The opponents of the “coup” interpretation are themselves biased for taking the White Paper at face value. Much of the information the paper provides is correct, including Prince Ranariddh’s alleged negotiations with the Khmer Rouge; but it deliberately leaves out much more detail that implicates the CPP in some of the “crimes” for which FUNCINPEC stood accused. Further, the details of troop movements and fighting on July 5-6 are factually inaccurate in the CPP presentation of events.
A number of issues are debated: what happened on July 5-6, details of troop movements prior to the events, whether or not there were Khmer Rouge forces among troops in the city, and the details of prior negotiations with the Khmer Rouge. I will discuss each of these issues, as well as some of the consequences of the “events.” This includes my own personal story of events over the days in question. On the morning of July 5th, I was traveling outside Phnom Penh to the south on the airport road to attend a religious ceremony near the city. I returned to the city around noon, traveling on the same road initially, but having to turn back because of fighting near the airport. I then backtracked and entered the city through another route. As the fighting intensified, I hid with a friend in a house near the FUNCINPEC office next to the French embassy. We watched Khmer escaping the fighting by fleeing across the bridge out of the city. We heard the fighting, including shelling of the FUNCINPEC compound on the second day.
First, the CPP version of events on the 5th is clearly inaccurate. The government report on the events, July 5-6?!, states that, “the government did not have any plan to disarm either Taing Kasang military base or Pochentong International airport military base, nor send troops to surround them” (1997:55). Rather, the report alleges that FUNCINPEC general Nhek Bun Chhay ordered troops to occupy the military side of the airport and to move out of Taing Kasang base near the airport into the city around noon on the 5th. FUNCINPEC forces (called “anarchist forces” in the CPP press, not FUNCINPEC) are then said to have attacked the city “randomly shelling the city without any regard for human life” (1997:55). At three in the afternoon, government military forces arrived at the home of FUNCINPEC military commander Chao Sambath, according to the CPP account. The plan was just to remove “illegal weapons” from the house, but government troops reportedly came under fire from the house and then “armed clashes erupted” in the western parts of the city (1997:54). In an interview with Voice of America (VOA), Hun Sen is quoted as saying that fighting did not erupt until 3:00 p.m. on the afternoon of the fifth. At that time, “people at the residence of Chao Sambath began to move out at take up positions in various parts of the city. At security bases, the bases where bodyguards of the Prince were stationed, they used tanks with 100-millimeter guns to fire at Tuol Kork causing deaths among the population. At that time, we had still taken no action” (VOA July 21, 1997). The government forces were “taken by surprise” by the offensive on the city, and it was only during the night of the 6th that they were able to move in forces from “other military regions” to protect Phnom Penh (July 5-6?! 1997:55). So according to this account, CPP forces responded to an unprovoked attack on the city by anarchical forces around noon. They were completely unprepared for such an assault and it took them until the next day to move troops into position to respond to the attack.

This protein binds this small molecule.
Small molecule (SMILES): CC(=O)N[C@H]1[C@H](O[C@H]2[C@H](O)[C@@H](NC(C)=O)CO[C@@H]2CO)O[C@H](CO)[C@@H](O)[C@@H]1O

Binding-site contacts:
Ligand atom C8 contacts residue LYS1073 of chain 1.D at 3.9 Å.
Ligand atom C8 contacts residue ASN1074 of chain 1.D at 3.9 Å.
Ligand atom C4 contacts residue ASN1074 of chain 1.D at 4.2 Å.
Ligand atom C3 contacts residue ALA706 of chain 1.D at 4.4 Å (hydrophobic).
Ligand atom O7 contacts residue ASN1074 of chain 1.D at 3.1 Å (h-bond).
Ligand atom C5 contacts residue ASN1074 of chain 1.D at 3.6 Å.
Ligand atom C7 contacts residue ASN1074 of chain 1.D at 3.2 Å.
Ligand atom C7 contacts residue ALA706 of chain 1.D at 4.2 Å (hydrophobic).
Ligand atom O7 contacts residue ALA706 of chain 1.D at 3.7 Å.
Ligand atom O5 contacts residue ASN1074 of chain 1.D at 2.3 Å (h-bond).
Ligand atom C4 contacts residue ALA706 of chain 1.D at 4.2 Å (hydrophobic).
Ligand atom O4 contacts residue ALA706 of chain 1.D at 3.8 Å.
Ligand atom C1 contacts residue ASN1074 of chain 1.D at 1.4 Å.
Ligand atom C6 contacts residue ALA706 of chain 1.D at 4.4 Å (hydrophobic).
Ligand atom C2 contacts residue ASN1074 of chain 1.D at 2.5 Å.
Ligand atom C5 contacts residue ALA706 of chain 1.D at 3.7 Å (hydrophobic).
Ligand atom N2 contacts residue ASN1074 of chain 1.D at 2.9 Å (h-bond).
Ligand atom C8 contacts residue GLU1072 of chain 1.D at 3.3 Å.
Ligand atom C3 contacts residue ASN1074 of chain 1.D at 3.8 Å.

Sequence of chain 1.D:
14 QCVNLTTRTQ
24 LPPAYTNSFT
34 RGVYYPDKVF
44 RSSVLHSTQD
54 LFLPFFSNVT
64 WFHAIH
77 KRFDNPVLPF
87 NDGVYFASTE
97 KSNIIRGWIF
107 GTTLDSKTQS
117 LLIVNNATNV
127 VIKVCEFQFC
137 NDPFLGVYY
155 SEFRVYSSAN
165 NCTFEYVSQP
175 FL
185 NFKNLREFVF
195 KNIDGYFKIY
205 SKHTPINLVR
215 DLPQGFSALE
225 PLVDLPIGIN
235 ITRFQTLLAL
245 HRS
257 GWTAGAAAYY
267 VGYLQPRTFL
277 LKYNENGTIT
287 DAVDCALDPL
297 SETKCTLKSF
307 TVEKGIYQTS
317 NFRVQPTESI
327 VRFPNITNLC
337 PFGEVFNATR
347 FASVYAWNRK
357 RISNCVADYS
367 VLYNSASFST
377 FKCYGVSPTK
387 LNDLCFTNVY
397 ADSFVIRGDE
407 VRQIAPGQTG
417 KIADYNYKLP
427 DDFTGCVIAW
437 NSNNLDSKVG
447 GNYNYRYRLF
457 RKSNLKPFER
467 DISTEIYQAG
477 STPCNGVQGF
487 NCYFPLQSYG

Journalists’ accounts directly contradict this description of events. CPP forces were on the move before dawn on the 5th, and by first light had surrounded the airport and the military base at Taing Kasang. Newsweek reports that they “overran” the FUNCINPEC base at Ang Snoul just after dawn. According to these accounts, the troops surrounding Taing Kasang were demanding that the FUNCINPEC forces within disarm; instead, they chose to fight.